As perfect as the regular season had been for the Golden State Warriors with their record setting achievement, the 2015-16 post-season has been an unpredictable injury mess for their MVP leading man. On Sunday, Steph Curry returned from an ankle injury and one hour later, in a freaky slip on the court, he did the splits and then whacked his knee on the floor, reinforcing the narrative that he is fragile. Curry didn’t play in the second half and left the arena, and after a prayer with friends he limped out of Houston with optimism that a Monday MRI would not be disastrous.
Courtesy of a wet floor, perhaps the Warriors house came crashing down. If nothing else, it was a turn of events that had Steve Kerr morbidly depressed in the post-game interview. Yes, the Warriors whipped the Rockets after Steph went out; they gathered themselves in the second half and looked like the champions they are, filled with rage and bravado and confidence. But Kerr was feeling anything but victorious. He said, “I feel sorry for Steph”. His eyes became dim and shuttered as he absorbed the impact of what may be a catastrophic turn of events. His face said it all, clothed in paradox. Happy for the win, worried about the future. This Curry knee injury may be worse than what everyone thinks, worse than a few days of recovery. It may rob Curry of a huge chunk of the post-season. Or all of it. And a title.
Uh-oh. Or as they say in my hood, holy f*#k. The team that rode the luck coattails last year can’t catch a break.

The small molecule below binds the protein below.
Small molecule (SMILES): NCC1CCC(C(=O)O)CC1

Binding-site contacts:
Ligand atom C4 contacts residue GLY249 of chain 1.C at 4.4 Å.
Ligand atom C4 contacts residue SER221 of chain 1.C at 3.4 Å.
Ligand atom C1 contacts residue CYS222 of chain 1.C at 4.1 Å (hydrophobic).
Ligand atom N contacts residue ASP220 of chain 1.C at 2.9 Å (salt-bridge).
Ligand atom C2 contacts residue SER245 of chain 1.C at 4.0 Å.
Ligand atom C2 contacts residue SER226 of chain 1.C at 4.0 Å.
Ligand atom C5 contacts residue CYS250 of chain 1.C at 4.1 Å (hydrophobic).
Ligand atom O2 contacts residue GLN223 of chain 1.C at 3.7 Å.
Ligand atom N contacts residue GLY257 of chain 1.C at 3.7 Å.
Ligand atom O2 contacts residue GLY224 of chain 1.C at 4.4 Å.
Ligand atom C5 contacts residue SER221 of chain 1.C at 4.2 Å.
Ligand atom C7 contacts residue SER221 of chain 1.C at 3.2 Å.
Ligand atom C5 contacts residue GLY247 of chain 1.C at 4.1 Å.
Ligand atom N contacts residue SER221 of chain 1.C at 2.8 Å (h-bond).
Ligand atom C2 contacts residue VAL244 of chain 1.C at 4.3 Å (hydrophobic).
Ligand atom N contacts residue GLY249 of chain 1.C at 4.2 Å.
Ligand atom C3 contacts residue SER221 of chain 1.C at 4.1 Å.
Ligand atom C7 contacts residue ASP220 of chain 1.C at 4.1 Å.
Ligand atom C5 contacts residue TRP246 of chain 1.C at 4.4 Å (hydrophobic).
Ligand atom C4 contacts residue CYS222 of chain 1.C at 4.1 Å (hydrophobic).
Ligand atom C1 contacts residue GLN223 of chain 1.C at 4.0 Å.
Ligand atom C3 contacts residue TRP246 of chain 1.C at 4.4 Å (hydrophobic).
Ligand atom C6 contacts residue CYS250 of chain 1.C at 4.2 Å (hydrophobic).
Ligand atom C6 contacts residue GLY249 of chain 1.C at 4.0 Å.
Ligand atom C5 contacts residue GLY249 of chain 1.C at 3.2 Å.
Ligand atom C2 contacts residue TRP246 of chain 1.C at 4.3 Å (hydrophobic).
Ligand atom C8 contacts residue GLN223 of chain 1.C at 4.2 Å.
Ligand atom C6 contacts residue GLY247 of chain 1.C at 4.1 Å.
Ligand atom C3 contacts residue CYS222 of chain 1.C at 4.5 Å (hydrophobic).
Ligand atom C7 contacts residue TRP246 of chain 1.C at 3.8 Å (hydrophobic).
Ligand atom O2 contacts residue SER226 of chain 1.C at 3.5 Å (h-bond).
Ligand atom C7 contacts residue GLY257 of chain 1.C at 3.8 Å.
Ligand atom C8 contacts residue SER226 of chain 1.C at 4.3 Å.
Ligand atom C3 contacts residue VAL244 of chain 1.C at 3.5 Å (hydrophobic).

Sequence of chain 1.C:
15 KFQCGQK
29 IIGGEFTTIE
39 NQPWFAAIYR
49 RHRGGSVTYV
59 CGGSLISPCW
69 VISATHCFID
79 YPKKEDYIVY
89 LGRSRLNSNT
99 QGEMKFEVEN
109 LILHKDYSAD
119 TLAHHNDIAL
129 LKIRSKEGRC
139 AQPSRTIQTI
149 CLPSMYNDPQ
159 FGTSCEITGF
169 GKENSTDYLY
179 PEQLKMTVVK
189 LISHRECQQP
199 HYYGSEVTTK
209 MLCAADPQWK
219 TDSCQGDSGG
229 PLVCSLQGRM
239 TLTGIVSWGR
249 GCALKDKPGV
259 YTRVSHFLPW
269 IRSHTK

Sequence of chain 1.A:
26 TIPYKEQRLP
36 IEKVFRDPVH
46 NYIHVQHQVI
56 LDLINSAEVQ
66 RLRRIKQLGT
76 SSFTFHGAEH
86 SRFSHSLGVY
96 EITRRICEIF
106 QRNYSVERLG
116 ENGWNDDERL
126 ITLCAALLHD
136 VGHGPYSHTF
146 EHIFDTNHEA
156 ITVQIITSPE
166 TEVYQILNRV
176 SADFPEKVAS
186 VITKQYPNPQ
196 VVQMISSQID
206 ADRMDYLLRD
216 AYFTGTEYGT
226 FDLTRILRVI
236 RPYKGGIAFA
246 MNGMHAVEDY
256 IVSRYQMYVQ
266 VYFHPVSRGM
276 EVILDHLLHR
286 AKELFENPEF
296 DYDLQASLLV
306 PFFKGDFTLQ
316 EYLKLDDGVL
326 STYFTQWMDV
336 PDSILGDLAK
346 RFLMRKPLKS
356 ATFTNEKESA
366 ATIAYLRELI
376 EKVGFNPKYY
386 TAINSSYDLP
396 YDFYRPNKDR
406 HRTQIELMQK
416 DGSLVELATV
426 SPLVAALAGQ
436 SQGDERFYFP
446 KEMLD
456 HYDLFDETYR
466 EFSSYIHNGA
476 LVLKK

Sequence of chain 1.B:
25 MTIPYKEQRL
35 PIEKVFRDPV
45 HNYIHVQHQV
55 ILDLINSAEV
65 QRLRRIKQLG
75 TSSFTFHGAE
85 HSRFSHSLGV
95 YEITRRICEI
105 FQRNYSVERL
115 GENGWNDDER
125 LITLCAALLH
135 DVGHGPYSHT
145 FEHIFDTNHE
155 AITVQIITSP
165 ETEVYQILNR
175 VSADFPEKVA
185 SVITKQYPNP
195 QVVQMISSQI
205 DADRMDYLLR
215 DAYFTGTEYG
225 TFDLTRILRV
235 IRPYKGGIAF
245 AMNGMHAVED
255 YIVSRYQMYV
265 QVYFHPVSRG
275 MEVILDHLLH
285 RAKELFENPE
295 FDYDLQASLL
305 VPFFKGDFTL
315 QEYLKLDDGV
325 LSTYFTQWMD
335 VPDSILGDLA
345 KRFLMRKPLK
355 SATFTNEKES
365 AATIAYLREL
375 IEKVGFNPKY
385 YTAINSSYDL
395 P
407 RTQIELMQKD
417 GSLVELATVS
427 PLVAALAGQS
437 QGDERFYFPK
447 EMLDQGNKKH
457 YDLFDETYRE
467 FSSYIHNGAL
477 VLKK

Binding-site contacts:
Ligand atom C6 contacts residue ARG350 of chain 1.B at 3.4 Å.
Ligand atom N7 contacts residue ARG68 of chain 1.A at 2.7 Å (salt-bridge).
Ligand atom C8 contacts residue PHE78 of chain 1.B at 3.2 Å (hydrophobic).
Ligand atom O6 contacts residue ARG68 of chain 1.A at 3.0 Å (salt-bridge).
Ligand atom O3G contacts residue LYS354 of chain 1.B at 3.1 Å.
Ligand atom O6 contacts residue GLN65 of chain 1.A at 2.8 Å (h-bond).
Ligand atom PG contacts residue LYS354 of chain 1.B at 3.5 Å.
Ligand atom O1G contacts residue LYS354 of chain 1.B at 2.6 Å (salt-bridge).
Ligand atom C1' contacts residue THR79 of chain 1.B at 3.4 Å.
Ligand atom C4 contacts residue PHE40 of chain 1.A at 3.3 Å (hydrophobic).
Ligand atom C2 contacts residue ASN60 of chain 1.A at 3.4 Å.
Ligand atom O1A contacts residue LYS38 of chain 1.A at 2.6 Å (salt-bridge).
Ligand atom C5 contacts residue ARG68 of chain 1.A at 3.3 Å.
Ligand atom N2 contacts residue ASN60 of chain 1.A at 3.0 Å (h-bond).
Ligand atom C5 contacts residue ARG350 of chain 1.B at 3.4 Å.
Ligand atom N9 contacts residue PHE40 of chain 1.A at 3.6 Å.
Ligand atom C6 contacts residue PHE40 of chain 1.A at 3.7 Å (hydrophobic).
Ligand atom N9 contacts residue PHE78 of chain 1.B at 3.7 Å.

Put that aside for a moment. This series with the Rockets is pretty much in the bag. There isn’t much entertainment value watching James Harden either jack up a bunch of shots or Dwight Howard have a throwback 19 minutes. Yes, the Rockets did come back from a 3-1 deficit last year against the Clippers but that was the Clippers. No one expects the Warriors to not close out the Rockets on Wednesday. The only intrigue, besides how the Rockets are going to blow this messy team up in the summer, is what about Steph?
A grade one knee sprain, so said the MRI, and he’ll be re-evaluated in two weeks. The Clippers-Blazers series looks like it will go six which will give the Warriors a week off for Steph to heal. But that second week will put Steph’s return, if everything heals right, in the middle of the second round, probably against the Clippers.
“When you have a team that is as together as ours is and cares about each other like ours does, you tend to pick the fight a little bit.” (Steve Kerr)
Klay Thompson acknowledged the Warriors could make it work in the short term. Shaun Livingston would be a starter on many other teams so having him run the show is a necessary band-aid and a Warriors exhale. But let’s be clear. Livingston isn’t Steph. Steph makes the game so much easier for everyone else because he draws multiple defenders which gifts his teammates with uncontested shots and high velocity passes. And his shooting is ridiculously accurate and a game changer.
Steph is Steph, but you can’t ignore what the Warriors did to the Rockets in the third quarter with their intensity level through the roof. They took the Rockets heart after a 18-11 run in the first five minutes of the quarter, capped off by three Draymond Green triples. The Dubs never looked back. They brought their arrogance and their swag and then when it all was over, it was a bittersweet reality. Because they play for each other, the obvious didn’t need to be repeated.
Who is lucky now?
photo via llananba